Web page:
This experience, as well as our program to Washington, D.C., is made accessible to students from all walks of life due to the generous donations to the ACE Policy and Leadership Program. This fund empowers students to step outside of the world they know and examine practices, policies, and organizations that expand their perspectives. I am grateful to have experienced this program in California, which has helped develop yet another group of well-trained and knowledgeable leaders in the Department of ACE.
Caroline Ewing is an Academic Advisor in the Department of ACE. This trip provided her with her first opportunity to pet a chicken.
| ||Dr. Craig Lemoine|
DR. CRAIG LEMOINE
Dr. Craig Lemoine is excited to join the ACE faculty in August 2017 as the Director of the ACE Financial Planning Program. Craig received his BS from Texas Tech University in 1998 and became a CFP® Professional in 2003. He continued his education at Texas Tech University, earning his PhD in Personal Financial Planning in 2013.
Lemoine brings with him a long history in the field of Financial Planning. He is particularly interested in higher education planning, savings and managing student debt. As a researcher, he focuses on compensation conflicts in financial planning, education savings strategies, and annuity use with clients. Throughout his career, Lemoine has worked as a financial analyst with PIE Technologies as well as with Lincoln Financial Advisers as a team manager and financial planner. He became a CFP® Council member in 2010 and served as the Chairman of the CFP® Council of Examinations in 2013.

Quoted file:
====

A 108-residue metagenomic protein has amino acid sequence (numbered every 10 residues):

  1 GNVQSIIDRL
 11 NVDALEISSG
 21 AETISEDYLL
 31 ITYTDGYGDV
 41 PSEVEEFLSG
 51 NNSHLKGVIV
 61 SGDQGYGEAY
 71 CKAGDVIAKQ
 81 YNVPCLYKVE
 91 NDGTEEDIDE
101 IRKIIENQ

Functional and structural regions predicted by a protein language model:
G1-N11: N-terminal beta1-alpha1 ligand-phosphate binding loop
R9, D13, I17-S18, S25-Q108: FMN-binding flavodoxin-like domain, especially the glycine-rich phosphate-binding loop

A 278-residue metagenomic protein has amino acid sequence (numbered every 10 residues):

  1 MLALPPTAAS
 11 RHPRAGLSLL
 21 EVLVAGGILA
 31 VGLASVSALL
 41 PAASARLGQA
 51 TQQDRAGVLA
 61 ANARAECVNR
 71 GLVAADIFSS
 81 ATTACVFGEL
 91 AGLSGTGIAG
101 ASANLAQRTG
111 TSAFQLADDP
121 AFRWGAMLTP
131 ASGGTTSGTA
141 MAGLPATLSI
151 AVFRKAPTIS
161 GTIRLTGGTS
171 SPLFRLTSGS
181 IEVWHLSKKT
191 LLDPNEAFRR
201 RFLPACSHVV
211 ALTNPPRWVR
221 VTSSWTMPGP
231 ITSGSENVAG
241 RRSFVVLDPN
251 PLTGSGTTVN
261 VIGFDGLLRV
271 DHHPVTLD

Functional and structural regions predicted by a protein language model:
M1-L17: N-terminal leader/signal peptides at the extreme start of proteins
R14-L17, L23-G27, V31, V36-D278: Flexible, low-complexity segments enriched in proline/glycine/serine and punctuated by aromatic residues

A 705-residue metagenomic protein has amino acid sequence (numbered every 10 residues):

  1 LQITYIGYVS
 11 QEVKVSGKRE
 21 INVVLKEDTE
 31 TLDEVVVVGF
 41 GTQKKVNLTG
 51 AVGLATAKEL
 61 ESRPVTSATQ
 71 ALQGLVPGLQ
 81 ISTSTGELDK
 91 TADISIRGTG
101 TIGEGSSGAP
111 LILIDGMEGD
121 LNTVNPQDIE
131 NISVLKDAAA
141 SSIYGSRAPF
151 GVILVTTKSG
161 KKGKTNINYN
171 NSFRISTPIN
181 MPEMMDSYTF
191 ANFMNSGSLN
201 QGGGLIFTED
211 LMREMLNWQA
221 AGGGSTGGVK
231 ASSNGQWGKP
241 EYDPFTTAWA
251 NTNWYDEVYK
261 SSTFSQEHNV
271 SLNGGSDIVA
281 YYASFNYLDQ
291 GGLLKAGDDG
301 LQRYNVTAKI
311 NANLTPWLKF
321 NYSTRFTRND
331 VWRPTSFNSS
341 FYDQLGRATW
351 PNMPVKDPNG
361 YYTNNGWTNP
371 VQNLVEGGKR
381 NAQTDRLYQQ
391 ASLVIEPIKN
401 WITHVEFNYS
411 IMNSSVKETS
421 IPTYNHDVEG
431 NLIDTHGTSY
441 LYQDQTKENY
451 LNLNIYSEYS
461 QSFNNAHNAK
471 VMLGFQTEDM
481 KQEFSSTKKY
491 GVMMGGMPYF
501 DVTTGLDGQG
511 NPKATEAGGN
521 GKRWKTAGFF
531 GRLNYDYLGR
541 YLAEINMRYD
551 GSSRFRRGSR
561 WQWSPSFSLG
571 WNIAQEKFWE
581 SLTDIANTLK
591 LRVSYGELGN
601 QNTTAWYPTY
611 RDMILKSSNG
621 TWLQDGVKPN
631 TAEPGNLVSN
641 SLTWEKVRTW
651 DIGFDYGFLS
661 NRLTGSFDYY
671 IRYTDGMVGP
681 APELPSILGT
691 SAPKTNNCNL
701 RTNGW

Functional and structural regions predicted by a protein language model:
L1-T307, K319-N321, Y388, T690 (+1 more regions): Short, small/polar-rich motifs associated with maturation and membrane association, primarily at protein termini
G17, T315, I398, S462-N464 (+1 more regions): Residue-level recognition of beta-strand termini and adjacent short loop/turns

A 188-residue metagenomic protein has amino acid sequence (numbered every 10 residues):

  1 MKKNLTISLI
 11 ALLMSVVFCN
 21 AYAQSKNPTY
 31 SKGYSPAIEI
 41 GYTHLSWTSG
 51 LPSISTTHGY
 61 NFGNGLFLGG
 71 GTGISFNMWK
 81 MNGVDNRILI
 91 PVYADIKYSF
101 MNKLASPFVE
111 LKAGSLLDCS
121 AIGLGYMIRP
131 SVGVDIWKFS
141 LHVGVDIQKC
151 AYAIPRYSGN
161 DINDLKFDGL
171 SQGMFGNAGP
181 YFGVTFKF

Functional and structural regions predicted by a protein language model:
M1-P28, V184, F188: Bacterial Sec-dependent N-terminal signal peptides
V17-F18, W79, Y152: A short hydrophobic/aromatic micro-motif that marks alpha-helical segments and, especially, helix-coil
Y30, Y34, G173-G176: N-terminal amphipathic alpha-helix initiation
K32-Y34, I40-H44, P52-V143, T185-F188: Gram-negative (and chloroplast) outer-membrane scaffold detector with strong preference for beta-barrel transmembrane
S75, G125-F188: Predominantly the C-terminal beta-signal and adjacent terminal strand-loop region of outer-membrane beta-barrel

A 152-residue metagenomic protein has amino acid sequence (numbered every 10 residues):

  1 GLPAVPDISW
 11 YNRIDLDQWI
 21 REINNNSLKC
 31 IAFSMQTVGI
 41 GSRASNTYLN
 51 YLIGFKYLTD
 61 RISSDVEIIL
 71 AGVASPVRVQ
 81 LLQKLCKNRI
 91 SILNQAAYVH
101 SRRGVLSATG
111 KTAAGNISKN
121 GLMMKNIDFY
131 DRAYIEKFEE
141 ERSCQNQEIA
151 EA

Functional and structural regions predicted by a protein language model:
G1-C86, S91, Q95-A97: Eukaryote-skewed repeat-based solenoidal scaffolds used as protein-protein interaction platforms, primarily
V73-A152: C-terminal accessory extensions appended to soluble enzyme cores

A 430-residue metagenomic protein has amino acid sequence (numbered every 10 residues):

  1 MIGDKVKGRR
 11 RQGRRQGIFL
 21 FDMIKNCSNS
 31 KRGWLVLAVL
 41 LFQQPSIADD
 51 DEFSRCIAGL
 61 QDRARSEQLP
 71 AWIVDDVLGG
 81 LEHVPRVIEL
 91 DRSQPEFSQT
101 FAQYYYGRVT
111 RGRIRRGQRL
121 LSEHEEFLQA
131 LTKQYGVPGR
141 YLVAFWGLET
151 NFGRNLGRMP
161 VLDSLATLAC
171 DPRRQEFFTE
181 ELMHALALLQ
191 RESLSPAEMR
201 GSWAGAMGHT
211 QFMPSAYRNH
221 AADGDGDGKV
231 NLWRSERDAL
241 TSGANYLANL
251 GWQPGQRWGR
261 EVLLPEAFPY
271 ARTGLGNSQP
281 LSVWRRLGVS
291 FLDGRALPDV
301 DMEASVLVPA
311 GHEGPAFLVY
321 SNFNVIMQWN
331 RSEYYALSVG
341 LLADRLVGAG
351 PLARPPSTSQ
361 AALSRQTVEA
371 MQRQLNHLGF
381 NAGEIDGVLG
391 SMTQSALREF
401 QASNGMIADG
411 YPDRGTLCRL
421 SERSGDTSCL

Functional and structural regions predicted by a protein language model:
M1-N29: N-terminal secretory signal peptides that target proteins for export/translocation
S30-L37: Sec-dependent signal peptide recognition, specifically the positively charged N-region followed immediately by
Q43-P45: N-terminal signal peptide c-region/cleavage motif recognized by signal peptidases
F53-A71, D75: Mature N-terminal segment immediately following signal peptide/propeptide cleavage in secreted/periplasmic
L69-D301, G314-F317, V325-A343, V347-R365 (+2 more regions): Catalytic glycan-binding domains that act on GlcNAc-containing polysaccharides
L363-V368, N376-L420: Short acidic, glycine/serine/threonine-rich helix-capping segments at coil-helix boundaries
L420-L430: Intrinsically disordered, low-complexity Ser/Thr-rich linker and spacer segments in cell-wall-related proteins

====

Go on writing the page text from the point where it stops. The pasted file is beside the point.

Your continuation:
Dr. Lemoine joins us after serving as Jarrett L. Davis Distinguished Professor of Financial Planning and Director of the Northwestern Mutual Granum Center for Financial Security at The American College. Craig Joined the American College in 2008, and during his tenure designed a case study course, portions of the RICP® program, and helped create the first PhD in Retirement Income Planning.
Craig looks forward to moving to Champaign-Urbana with his wife and daughter and their two dogs. When he is not teaching, he enjoys traveling, cooking, and trying to stay fit. He was attracted to the University of Illinois financial planning department for the chance to lead and work with outstanding students and faculty. He looks forward to continuing to develop relationships with alumni and grow the financial planning program.
|Bob Hauser|| |